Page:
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Director: Hans Weingartner
Cast: Daniel Brühl, Julia Jentsch, Stipe Erceg
an (Daniel Brühl, from Goodbye, Lenin!) and Jule (Julia Jentsch) are on the roof of an apartment building sharing a bottle of wine and talking lefty politics.
“What do you think?” Jule says, “How many people down there are thinking about revolution?”
“In this moment, not many,” says Jan, “… at 10:45, they are watching TV. Europeans spend four hours a day in front of the boob tube. Four hours!”
“Terrible!” exclaims Jule.
And perhaps Jule is right, maybe it is terrible—but what precisely is terrible about it? Because let us think forward a year or two into the future when Europeans will be at home at 10:45 on a Friday night watching The Edukators—will this film manage to distinguish itself from whatever it’s teachy characters feel is so terrible about what else might be on telly?
“Che Guevara t-shirts or anarchy stickers …” Jan muses—are the reason there aren’t any more youth movements. Okay but what about pseudo-politico art-films starring photogenic actors in designer indie-wear? No doubt Jan & Jule must view them with the same disdain. That The Edukators itself offers scarce beyond such a description can explain much of its ungainliness.
"OK, we'll play Ninja Spies for now, but later I want to play Cowboys..."
Jan is a fiery type who grabs ticket inspectors by the throat and slams them into walls for hassling homeless people. A competent extrapolator of leftist agenda—he doesn’t say ‘fuck’ a lot, he’s an excellent cook, and his secret hobby, with less assertive companion Peter (Stipe Erceg), is breaking into villas, rearranging the furniture and leaving notes that say “you have too much money” but not stealing anything. All basically cute and audience-friendly.
Outside sheer filmic device, The Edukators can’t help us understand why Jan & Peter are doing what they’re doing—it tries to, unsuccessfully, in a scene where Jan talks about using fear as a “motor” rather than letting it control you. Which is all very well, but what they’re doing still seems, uh, kind of random and poorly thought-out—especially for such a direct guy as Jan.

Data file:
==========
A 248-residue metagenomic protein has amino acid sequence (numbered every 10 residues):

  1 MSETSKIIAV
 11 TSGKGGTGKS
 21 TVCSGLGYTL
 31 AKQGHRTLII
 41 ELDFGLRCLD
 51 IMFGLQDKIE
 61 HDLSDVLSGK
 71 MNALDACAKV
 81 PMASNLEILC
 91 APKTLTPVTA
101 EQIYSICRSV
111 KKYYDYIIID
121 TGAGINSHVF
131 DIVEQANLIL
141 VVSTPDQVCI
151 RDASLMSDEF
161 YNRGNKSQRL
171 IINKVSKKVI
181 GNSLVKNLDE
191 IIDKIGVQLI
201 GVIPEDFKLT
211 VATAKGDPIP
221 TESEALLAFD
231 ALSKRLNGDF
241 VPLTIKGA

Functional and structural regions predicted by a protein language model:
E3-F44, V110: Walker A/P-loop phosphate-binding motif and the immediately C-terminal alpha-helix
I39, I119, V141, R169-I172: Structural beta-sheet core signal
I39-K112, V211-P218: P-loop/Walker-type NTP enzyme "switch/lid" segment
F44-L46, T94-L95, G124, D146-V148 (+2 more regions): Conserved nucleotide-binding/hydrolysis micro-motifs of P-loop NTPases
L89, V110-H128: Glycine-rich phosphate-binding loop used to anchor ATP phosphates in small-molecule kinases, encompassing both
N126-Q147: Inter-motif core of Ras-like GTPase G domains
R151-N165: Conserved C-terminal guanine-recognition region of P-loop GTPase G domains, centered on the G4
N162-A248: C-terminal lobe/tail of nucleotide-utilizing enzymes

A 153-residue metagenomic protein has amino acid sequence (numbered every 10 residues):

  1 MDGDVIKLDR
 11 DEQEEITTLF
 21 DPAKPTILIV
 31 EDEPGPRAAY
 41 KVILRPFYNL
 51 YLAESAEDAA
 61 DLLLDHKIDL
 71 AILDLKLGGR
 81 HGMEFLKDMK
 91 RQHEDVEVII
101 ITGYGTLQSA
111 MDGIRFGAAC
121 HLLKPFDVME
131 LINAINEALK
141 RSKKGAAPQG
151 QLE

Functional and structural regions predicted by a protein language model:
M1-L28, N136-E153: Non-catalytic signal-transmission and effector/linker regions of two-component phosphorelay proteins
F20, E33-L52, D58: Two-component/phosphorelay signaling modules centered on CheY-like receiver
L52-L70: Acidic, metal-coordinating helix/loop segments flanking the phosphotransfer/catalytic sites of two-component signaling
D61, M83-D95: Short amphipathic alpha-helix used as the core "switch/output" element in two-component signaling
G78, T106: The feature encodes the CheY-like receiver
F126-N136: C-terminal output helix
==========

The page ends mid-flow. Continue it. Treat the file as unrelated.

Flimsily erected scenarios like this are the framework for the film’s deluge of expository dialoguing. The characters are constantly reminding us what the movie is about. Everything serves the message, and the film lacks the real-world unpredictability that directors like Michael Haneke (The Piano Teacher) or Lars von Trier (Breaking the Waves) are so good at.
And von Trier would be blushing, as Edukators borrows heavily from his patented Dogme ‘95 Manifesto with its jump-cutting and erratic hand-held camera work, yet is lacking von Trier’s artless mastery of Dogme. Jump-cutting in The Edukators will even occur, inexplicably, in the middle of a character’s oration—to the same shot, as if we’ve just missed something or been switched to a different take. Distracting. There also seems to be an abundance of mid-shots featuring the young actors in rock-postures, like a Diesel Clothing catalogue (Jan would
I Want My MTV!
Jan & Peter’s soft-vigilantism goes awry with the intrusion into their cabal by—you guessed it—a young woman, Jule (because even the women in lefty movies are the unstable, seductive ruiners of the best laid plans). And that leads to the uncalculated kidnapping of a rich businessman—Hardenberg, whom the Edukators will come to realize is not as one-dimensional as they’d assumed. This is the most entertaining section of the film, mainly as it’s so contrived. The kidnappers and their hostage have far too much to teach each other (and us) and their relationship is so amiable it begins to smell a little of it. At one point Hardenberg is even cooking for them– such a sweetie!
But if you’re looking for something lightly entertaining, and don’t mind blurring your eyes to its inconsistencies, I guess The Edukators could be a fun night out.
Well … or not. If it were less didactic, or permitted itself to be at all abrasive, or the plot had any sort of vitality—then it could be enjoyed as something other than a vaguely nauseating paella of contradicting intentions. But it doesn’t, and isn’t.
By: Kris Allison
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